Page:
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How to deal with rebellious behavior?

Posted by on Apr. 25, 2012 at 10:07 PM
  • 5 Replies

Hello Moms,

I have a Three years and eight months girl who's very rebel, never listen to anything I say, not obedient at all. Am worried about her, especially when it comes to danger am so afraid of outcome! What ever I ask her she does it revers. If I ask her to eat she plays up to somehow refuse eating. She wants to play all the time, from morning since she opens her eyes to night bed time, very energitic and full of excitement. When visitors come around her rebellious behavior gets worse! If I get strict with her, makes the situation even worst! She is so resistant to punshement...I put her on timeout for disiplin but that doesnt work. Am out of options Moms:( Looking SO forward to hearing your answers...

by on Apr. 25, 2012 at 10:07 PM
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Replies (1-5):
Luvmy2babies22
by Platinum Member on Apr. 25, 2012 at 10:39 PM
1 mom liked this

No child is resistent to discipline they just learn to play parents who don't lay down the law every single time.  You need to remain consistent and show her whose boss.  You may need to strip her of every toy, tv priviledges, etc. and make her earn them back.  You can also try reverse psychology on her.  If you want her to do something, ask her to do the opposite... 

Ilovebnamommy08
by on Apr. 26, 2012 at 12:43 AM

BUMP!

Maevelyn
by on Apr. 26, 2012 at 12:55 PM

I would make her earn things she likes. If she can't handle being taken out then she wouldn't go. If we're going out to dinner she has to stay with some one and it's a punishment so no getting dinner to go from the restaurant, no videos or tv, grounded for being unable to behave in public and no changing that until she can accept her punishment w/o complaint or defiance. Same thing w/ the grocery store ect. If you do take her somewhere and she acts out then go right home and no tv, toys ect for the rest of the day (I don't care if it's 7am) you may have to take all her toys and stuff away and dole them out for good behaviour. If she can't eat with us she can sit at the table by herself till she eats. In general I'm not a fan of making kids eat but having the same meal show up at serveral meals until a normal amount is eaten will probably change her outlook. Explaine that you want to take her places, giver her things, eat with her ect but until she can behave you'll both have to be punished.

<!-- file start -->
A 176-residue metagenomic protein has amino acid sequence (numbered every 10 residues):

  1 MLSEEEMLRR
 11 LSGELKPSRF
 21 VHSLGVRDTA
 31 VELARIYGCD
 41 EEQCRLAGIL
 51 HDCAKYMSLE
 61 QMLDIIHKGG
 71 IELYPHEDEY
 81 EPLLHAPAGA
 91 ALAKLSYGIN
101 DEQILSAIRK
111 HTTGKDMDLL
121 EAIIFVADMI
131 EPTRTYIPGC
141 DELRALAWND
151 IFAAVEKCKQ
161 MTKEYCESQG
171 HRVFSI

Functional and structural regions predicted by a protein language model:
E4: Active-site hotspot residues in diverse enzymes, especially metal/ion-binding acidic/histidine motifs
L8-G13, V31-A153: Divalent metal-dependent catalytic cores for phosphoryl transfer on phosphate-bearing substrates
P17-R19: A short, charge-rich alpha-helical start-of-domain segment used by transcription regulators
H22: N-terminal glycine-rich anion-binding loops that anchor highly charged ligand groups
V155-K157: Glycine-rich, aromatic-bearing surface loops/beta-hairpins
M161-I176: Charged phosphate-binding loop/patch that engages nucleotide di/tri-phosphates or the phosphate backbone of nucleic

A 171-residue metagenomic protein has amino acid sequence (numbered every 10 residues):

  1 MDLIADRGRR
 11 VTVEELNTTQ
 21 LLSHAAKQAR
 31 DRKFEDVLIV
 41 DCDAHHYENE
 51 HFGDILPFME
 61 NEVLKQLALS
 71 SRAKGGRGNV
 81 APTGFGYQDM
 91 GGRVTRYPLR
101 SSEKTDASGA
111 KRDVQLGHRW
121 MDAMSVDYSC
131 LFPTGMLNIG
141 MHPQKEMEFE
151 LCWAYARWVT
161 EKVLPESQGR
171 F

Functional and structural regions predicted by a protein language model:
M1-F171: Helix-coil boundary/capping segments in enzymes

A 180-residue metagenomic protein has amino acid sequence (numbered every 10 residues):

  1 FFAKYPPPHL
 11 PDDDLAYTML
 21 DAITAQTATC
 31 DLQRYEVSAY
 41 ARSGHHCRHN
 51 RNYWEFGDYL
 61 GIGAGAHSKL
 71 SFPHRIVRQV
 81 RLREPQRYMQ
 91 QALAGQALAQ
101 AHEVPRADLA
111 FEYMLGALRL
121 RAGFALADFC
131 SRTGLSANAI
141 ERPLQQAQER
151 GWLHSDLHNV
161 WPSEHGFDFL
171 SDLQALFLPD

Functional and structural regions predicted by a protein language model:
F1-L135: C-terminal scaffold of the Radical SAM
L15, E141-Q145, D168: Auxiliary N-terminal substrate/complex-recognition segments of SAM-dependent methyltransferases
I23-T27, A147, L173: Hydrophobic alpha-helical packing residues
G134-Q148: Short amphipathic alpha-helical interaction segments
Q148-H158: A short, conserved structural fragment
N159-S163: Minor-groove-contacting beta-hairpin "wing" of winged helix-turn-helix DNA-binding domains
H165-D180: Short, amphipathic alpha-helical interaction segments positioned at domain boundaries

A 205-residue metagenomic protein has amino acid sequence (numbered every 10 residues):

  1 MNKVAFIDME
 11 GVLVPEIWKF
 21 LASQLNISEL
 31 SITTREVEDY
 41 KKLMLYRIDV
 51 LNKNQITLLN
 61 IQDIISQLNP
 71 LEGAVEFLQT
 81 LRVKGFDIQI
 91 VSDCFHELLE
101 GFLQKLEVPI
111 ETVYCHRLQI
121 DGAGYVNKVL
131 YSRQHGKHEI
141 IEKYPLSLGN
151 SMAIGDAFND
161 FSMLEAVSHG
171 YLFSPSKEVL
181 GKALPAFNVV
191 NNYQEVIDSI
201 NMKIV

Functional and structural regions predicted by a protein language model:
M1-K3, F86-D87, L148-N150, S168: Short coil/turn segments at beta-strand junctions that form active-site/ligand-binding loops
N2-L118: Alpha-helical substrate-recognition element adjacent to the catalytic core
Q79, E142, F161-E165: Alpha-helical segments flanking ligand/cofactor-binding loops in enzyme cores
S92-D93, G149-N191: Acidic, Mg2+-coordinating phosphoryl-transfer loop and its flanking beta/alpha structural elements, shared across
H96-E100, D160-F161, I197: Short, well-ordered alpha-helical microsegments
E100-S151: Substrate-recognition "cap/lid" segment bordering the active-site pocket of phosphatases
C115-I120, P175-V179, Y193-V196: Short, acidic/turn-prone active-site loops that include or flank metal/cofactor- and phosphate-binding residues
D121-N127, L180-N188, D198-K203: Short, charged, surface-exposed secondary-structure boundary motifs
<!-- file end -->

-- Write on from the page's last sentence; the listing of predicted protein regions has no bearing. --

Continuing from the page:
LML1
by on Apr. 26, 2012 at 3:00 PM

I stick with a routine and I just started a behavior chart. My dd is 2.5 yrs old. She loves to go out and about. If she doesn't listen then she doesn't get to go out with mommy. I just wait for my husband to get home to do errands. Our pediatrician gave us really good advice on time outs. When a kiddos in time out they aren't suppose to see you. Ask them to leave the room until they have a happy heart. It's worked wonders for us.

rodesea
by on Apr. 26, 2012 at 4:16 PM

Sounds like my 3yo DS. And advices like: "show him who's the boss" and "he's playing you" makes me feel like i'm the weakest parent ever, like i'm that stupid and don't know that already (that i have to make him to listen)  . And is no help at all, we already know that we need to make the kid to listen to us, that we are the boss, the question is how do you do that?!

My DS has the strogest personality ever, time outs never work, even tho we still use it, hope that it would get to him someday that for every action there's a reaction. He never stay in time outs, i have to stay in front of him, the second i move he is following me screaming and crying, like he is trying to change my mind about the sittuation. And having another baby makes punishments more inconvenient, like everytime I'm trying to make my DS stay in time out the baby would come and see what's all the screaming about and gets upset, or even scared then i have to take her to another room, and DS follows us, and start all over again.

He got better tho, the only thing that gets him in trouble is how he treats his 10m old sister, never let her play with a toy, he is really rough with her.

Hope this will make you feel that you're not alone, and that our kids will grow out of it, but in the meanwhile we have to still show that their actions don't go annoticed.

Good luck.

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